we are posting on social media or any platform.
"The more access you have, the less privilege you have to say whatever
you want to say."
Because truth, according to Scripture, isn't fluid, Bevere admitted it's
impossible to be both biblically sound and politically correct
in today's culture of moral relativism.
"I think Jesus did a great job with it, but the Church gets so wrapped up
in small questions when we already have the big answer, we
already have the solution," she said. "Do I believe marriage is
between a man and a woman? Absolutely.
"Do I believe abortion is sinful? Of course. But the Church is rampant
with divorce and jealousy, and it's very confusing to people in
"We need to live the truth in love so people can actually see our lives
rather than just hear our words," she added.
In a culture where truth changes with the trends, Bevere encouraged
Christians to not only preach the truth with boldness, but live
it with confidence.
"If we can actually begin to live the transformation that the truth
provides, it'll be woven into the fabric of our beings, even if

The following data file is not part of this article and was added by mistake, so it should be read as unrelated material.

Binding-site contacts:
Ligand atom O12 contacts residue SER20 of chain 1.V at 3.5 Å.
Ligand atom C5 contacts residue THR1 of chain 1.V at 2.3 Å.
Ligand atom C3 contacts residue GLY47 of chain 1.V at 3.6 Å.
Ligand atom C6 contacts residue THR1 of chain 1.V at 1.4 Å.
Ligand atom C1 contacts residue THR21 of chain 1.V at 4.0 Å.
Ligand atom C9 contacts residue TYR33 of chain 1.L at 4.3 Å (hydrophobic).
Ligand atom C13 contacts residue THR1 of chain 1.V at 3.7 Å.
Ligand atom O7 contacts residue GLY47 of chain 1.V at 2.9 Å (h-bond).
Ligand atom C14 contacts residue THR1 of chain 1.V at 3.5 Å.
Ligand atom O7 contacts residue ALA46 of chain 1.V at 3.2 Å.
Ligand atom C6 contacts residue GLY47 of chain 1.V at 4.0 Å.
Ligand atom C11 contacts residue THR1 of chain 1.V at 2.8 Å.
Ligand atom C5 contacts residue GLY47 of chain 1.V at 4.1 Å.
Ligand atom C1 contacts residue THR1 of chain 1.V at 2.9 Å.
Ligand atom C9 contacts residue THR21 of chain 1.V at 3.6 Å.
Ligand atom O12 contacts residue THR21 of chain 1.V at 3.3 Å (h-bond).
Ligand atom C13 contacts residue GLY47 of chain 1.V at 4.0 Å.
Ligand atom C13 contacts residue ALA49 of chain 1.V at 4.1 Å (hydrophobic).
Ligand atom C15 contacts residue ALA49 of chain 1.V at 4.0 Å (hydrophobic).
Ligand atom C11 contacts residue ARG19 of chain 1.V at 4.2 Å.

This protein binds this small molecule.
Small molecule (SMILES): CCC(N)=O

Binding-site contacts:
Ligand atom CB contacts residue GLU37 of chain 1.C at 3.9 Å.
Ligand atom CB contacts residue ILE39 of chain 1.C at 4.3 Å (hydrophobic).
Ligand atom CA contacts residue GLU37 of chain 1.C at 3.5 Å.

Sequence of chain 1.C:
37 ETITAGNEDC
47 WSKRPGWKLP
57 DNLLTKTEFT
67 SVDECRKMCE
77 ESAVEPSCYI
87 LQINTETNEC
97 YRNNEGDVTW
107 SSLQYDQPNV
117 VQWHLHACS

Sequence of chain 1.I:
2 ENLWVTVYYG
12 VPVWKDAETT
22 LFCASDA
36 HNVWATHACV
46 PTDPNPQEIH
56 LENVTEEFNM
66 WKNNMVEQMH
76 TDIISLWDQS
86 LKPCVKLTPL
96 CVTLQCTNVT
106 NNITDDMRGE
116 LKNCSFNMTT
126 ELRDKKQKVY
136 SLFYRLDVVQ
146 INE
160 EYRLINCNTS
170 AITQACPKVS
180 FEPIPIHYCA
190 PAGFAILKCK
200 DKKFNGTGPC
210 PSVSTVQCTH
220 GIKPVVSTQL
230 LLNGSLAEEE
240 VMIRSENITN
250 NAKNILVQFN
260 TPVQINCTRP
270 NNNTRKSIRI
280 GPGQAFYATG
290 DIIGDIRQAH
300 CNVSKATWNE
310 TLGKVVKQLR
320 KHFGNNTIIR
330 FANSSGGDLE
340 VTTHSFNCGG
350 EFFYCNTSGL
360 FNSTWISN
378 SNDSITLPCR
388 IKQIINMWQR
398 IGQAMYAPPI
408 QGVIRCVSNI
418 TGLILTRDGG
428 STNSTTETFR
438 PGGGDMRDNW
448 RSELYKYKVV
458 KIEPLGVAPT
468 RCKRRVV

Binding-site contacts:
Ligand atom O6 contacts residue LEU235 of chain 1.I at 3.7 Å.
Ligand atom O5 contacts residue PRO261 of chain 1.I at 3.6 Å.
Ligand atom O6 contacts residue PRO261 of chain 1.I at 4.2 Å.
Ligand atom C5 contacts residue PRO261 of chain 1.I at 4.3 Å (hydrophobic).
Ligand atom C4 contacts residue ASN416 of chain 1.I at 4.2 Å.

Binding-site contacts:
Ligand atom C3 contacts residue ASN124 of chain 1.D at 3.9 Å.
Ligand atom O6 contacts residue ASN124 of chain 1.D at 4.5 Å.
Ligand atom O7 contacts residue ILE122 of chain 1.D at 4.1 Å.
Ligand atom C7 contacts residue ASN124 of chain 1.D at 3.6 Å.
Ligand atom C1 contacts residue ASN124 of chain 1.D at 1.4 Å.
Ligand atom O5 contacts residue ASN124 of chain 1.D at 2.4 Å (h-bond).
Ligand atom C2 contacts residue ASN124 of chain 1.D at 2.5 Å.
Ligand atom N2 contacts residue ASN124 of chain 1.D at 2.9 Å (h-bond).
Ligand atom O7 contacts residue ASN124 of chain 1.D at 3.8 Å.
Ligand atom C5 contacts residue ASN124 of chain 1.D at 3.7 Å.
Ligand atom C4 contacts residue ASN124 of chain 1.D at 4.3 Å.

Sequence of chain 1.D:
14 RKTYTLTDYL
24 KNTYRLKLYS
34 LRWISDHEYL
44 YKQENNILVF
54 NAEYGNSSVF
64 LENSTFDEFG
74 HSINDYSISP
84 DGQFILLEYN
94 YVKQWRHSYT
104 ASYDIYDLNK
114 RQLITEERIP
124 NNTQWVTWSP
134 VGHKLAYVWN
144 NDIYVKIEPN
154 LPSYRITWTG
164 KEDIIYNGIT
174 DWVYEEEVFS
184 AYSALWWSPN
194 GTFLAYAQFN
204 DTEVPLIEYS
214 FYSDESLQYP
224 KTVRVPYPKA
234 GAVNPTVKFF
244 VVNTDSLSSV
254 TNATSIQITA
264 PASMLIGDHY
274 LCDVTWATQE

we don't understand," she said.
"God knows what I need. We the Church must humble ourselves and stop
making excuses and say, 'God, we want to live the truth before
you and speak it in love.' The Church has a moment to be
from www.christianpost.com ~
"Lizzy The Lioness" Interview
courage to ask for help
By Cat Acree, bookpage.com
"Brave happens in the context
of community where the voice of everyone is heard."
Bestselling author Lisa Bevere has inspired
millions of adult readers with books such as Without Rival
and Lioness Arising.
Her first picture book, Lizzy the Lioness, with illustrations by
Kirsteen-Harris Jones, is the story of a playful lion cub
who's tired of being little. When Lizzy wanders away from the